Few people have heard of it, yet many consider John Blankenbaker's KENBAK-1 to be the first commercial personal computer.

Koss introduced these headphones over 40 years ago, and they remain affordable favorites to this day.

Oddball Micros: Commodore MAX

Cbm max

Here's another quirky little computer from Commodore. It's not that I'm picking on them by selecting so many of their machines for my "Oddball" series -- they were an incredibly prolific design company, and some ideas were really off-base.

The Commodore MAX (Ultimax in the USA) was released for Japan in 1982, as a follow-up to the immensely successful VIC-20 series. It was envisioned as the low-end mainstay of the Commodore line-up, with the C-64 as their high-end offering. In reality, the MAX was a stripped-down version of the C-64. It was an awful home computer -- membrane keyboard, tiny 2.5K RAM memory, and crippled graphics. Programming in BASIC was only possible with an add-on ROM pack.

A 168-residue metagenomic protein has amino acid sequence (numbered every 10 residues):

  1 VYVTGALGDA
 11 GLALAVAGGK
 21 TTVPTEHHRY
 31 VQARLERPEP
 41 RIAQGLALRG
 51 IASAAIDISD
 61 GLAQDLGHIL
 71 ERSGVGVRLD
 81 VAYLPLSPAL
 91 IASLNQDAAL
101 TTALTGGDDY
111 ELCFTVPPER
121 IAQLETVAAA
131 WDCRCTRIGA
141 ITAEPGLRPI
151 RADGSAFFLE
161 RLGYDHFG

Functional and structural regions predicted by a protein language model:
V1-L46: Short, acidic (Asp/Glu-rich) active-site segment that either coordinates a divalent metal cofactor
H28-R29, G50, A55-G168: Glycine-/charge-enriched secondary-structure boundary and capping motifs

I suspect Commodore intended this machine for people who wanted a gaming machine that could serve as a "real" computer in an absolute emergency. The reality was that nobody wanted such a crippled computer, especially when fierce price wars soon forced Commodore to offer the C-64 for only a couple of hundred dollars.

Commodore MAX (northnet.org)

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